On Thursday to Sunday last week, I (Deputy Vice-Chancellor Anders Malmberg) visited Minneapolis, a sister city of Uppsala and the home of one of our closest university partners in the United States, at the heart of the area settled by Swedes in America.

The reason for the visit was a board meeting of the American Friends of Uppsala University, a non-profit-organisation that supports us by making donations to the University tax deductible for Americans. I have recently succeeded Bo Sundqvist as president. Below you can see two of the other board members, Bob Stein, Professor of Law at the University of Minnesota, and Bruce Karstadt, CEO of the American Swedish Institute and Honorary Consul General of Sweden in Minnesota.

The board meeting coincided with the opening of the Gustavianum exhibition The Vikings Begin at the American Swedish Institute. At the opening event, attended by 600 people, our Professor of Archaeology Neil Price gave a much appreciated lecture. The exhibition (and the lecture) attracted great interest from the media – see the article in the Star Tribune, for example. The exhibition has been on tour in the United States over the past year (Mystic Seaport, Seattle and now Minneapolis) and there are plans to continue to additional venues. Initiatives of this kind are a fantastic way to raise the visibility of Uppsala University.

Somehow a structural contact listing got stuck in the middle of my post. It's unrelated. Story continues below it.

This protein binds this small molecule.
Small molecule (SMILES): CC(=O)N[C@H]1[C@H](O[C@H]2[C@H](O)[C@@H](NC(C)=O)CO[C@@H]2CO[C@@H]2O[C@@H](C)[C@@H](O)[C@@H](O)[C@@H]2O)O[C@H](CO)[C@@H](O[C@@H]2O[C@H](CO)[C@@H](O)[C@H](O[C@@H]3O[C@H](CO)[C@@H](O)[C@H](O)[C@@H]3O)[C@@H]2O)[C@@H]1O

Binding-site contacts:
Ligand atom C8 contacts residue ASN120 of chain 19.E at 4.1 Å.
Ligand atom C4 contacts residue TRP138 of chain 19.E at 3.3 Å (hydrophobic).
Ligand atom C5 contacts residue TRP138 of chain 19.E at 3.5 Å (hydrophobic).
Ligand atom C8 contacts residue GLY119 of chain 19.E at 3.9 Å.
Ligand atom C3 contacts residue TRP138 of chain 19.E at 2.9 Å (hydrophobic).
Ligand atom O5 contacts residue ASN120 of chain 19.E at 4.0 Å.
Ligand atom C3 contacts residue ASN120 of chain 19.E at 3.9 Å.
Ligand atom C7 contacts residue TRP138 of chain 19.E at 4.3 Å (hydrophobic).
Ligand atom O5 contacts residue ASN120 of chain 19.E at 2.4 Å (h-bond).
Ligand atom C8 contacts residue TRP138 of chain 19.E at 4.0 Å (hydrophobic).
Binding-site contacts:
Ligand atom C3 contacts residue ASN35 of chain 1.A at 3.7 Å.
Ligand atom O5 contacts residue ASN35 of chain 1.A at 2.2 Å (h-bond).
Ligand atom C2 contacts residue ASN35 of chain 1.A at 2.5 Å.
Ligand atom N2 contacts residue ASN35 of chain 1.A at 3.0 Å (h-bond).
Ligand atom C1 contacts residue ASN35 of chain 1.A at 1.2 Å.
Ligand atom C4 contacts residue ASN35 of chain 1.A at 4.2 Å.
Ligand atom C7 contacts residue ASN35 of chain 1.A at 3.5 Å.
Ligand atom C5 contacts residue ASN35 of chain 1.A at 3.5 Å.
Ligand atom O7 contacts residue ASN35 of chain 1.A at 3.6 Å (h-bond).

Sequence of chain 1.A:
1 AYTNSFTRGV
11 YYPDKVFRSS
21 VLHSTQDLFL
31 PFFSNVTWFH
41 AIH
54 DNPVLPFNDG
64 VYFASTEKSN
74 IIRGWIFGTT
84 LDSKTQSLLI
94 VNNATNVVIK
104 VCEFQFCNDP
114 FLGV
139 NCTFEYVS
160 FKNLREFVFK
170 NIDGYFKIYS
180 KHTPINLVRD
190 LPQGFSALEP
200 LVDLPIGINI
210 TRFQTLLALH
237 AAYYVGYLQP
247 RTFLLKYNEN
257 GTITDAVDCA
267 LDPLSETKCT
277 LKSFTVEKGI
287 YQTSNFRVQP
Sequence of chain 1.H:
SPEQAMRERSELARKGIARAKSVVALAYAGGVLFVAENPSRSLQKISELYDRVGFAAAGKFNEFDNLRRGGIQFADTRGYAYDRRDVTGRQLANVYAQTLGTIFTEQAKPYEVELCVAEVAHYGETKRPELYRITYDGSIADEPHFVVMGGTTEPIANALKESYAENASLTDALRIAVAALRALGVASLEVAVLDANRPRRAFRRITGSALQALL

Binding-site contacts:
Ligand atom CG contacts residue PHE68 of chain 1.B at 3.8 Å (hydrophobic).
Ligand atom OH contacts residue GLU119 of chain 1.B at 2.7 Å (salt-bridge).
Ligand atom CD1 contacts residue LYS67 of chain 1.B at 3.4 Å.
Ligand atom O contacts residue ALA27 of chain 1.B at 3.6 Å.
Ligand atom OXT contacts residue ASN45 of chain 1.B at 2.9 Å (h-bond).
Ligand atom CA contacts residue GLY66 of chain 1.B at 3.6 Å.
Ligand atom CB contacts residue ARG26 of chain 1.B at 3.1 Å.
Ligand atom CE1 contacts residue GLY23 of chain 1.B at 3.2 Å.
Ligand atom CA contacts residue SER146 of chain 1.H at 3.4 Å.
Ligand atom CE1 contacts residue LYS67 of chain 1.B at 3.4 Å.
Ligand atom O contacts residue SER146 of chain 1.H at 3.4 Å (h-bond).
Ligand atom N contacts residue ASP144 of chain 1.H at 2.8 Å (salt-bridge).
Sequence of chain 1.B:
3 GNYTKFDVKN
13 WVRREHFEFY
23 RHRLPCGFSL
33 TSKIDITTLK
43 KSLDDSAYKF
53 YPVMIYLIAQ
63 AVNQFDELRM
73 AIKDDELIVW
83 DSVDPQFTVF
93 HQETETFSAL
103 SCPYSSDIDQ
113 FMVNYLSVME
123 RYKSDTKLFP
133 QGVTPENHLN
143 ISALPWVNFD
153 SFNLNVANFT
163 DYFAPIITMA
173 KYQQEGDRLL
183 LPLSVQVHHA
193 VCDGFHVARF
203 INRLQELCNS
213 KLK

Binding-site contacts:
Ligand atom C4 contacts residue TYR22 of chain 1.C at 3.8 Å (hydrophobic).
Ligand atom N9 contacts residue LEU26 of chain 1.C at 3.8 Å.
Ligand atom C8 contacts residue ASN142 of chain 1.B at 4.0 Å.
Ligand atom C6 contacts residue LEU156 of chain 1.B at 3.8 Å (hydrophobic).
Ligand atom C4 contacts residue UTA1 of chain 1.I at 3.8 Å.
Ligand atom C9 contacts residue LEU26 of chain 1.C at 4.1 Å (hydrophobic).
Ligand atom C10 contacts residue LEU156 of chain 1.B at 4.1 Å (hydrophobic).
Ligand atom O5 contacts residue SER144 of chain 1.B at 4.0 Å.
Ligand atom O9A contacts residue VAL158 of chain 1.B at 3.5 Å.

The law faculties at the University of Minneapolis and Uppsala University have engaged in cooperation, with faculty exchanges, for nearly 40 years. On Saturday we took part in the Law School Commencement Ceremony, which contained everything we expect of an American graduation ceremony: gowns, mortar boards and rousing speeches.

With our USA expert Dag Blanck present – recently elected to the board of the American Friends, incidentally – a day trip to Moberg country was a must, with stops in Ki-Chi-Saga, Lindström, ‘Nya Duvemåla’, Scandia and Stillwater.

We also had time for a visit to Swede Hollow Park, which has become a tourist attraction for Swedes in the wake of Ola Larsmo’s novel. Swede Hollow – due to be published in English translation in the United States this autumn – depicts “the dark side of Swedish immigration”.

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